Register here by 11 August 2021
Andreas Wagner professor of the Institute of Evolutionary Biology and Environmental Studies at the University of Zurich, External Professor at the Santa Fe Institute for the study of Complex Systems and STIAS fellow will present a webinar with the title:
Sleeping beauties: Dormant innovations in nature and culture
Innovations in biological evolution and in human culture – from science to the arts – arise by processes with multiple parallels. One of them is that many innovations originate as ‘sleeping beauties’, creative products that are not successful when they first emerge. They become successful only after a long period of dormancy, and then often dramatically so. I will discuss multiple and diverse examples from biology that range from the evolution of grasses to the emergence of new antibiotic resistance and the origin of new genes. I will also discuss examples from science and technology, such as the invention of the cardiac pacemaker and the discovery of radar. These examples will illustrate that an innovation’s innate quality may not suffice to ensure success in the natural world or in a marketplace. They will highlight the crucial role of the environment for an innovation’s success, including abiotic factors and other organisms for biological innovations, as well as social, political, and cultural factors for cultural innovations. Taken together, these examples may also harbor lessons for human innovators who are faced with a lack of success of their own creative products.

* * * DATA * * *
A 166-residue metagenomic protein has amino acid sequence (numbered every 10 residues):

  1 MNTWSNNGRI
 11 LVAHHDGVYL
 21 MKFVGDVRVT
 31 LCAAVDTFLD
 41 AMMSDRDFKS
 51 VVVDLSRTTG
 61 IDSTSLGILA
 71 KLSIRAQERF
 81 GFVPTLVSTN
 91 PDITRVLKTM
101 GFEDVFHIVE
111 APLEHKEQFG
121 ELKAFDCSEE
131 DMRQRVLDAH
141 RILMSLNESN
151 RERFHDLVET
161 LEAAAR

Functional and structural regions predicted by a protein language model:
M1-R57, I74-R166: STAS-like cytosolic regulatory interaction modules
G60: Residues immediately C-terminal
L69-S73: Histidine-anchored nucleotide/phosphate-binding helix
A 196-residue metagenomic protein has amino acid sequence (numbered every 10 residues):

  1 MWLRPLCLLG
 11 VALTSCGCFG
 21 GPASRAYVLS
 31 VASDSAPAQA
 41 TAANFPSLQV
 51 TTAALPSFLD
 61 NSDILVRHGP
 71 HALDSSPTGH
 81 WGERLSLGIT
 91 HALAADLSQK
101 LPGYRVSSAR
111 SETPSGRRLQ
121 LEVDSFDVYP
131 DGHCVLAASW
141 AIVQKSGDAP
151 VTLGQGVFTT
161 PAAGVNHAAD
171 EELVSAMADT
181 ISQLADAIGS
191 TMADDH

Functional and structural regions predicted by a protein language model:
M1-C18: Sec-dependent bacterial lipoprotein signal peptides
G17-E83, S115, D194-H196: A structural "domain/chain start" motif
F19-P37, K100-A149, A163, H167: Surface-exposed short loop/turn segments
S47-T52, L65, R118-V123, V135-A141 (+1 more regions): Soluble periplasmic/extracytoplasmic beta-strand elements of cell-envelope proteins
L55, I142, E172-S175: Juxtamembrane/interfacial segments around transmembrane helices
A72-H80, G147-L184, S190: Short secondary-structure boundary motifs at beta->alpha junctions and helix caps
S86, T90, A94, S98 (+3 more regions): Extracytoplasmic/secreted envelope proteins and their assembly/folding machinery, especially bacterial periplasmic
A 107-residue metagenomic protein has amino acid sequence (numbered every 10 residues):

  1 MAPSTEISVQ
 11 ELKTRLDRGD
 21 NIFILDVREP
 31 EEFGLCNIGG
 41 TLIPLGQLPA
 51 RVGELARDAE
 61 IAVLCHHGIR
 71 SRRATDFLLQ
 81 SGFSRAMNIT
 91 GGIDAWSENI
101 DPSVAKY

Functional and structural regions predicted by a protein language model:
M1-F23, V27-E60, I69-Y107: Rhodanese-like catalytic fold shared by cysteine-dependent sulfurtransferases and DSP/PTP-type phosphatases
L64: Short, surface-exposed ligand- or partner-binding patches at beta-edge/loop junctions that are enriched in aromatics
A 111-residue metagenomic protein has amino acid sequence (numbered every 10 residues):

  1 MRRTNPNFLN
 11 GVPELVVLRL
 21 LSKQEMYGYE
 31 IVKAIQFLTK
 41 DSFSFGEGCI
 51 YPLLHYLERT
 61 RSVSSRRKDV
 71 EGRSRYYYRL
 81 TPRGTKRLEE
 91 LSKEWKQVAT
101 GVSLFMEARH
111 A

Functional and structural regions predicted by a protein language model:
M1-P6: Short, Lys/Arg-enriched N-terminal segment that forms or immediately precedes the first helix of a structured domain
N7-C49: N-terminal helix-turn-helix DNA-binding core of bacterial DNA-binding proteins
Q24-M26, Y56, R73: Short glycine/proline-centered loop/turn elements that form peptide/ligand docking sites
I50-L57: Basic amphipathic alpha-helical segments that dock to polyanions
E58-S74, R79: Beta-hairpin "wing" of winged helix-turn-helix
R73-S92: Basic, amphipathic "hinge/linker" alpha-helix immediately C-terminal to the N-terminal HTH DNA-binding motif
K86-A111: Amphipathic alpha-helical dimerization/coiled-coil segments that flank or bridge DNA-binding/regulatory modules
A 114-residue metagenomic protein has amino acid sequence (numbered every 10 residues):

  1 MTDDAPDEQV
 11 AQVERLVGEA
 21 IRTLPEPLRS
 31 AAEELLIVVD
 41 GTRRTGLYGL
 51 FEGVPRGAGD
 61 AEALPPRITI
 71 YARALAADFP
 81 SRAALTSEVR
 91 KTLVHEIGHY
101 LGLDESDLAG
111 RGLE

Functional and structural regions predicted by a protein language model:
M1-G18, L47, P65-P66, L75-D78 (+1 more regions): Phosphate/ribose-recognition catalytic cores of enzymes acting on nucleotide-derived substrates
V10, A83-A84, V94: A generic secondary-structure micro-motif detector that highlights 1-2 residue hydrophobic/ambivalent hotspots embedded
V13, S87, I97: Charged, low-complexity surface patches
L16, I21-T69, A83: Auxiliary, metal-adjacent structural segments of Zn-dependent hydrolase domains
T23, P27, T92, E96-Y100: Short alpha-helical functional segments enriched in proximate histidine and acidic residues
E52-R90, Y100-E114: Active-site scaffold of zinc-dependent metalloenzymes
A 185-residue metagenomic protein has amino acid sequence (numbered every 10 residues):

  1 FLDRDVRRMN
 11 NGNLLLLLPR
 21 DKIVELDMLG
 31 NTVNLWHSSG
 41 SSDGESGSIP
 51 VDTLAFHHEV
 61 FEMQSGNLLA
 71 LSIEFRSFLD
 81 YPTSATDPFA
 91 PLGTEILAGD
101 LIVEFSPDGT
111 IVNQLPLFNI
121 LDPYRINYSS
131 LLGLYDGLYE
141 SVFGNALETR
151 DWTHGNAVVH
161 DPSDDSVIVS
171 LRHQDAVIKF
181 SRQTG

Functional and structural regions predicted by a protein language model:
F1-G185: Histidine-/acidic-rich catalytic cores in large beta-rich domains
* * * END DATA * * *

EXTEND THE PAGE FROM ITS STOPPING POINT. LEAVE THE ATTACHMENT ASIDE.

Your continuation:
Andreas Wagner is professor of the Institute of Evolutionary Biology and Environmental Studies at the University of Zurich in Switzerland, and External Professor at the Santa Fe Institute for the study of Complex Systems. His main research interests revolve around the question how biological evolution brings forth innovations – new traits that help life survive. Wagner has authored more than 200 scientific publications in journals that include Nature, Science, and PNAS, as well as five books, including the award-winning book “Paradoxical Life”, and “Arrival of the Fittest.” Wagner received his Ph.D in 1995 at Yale University, where his research won the J.S. Nicholas prize for best dissertation in his field. He has lectured widely worldwide, and held research fellowships at several institutions, such as the Institute for Advanced Studies in Berlin, Germany, and the Institut des Hautes Etudes in Bures-sur-Yvette, France. Wagner is an elected member of the EMBO, an elected fellow of the American Association for the Advancement of Sciences, and a foreign associate of the Austrian Academy of Sciences. An Austrian born U.S. citizen, he lives with his wife and their son in Zurich, Switzerland.
For more information, contact Ms Nel-Mari Loock at 021 808 2652 or [email protected]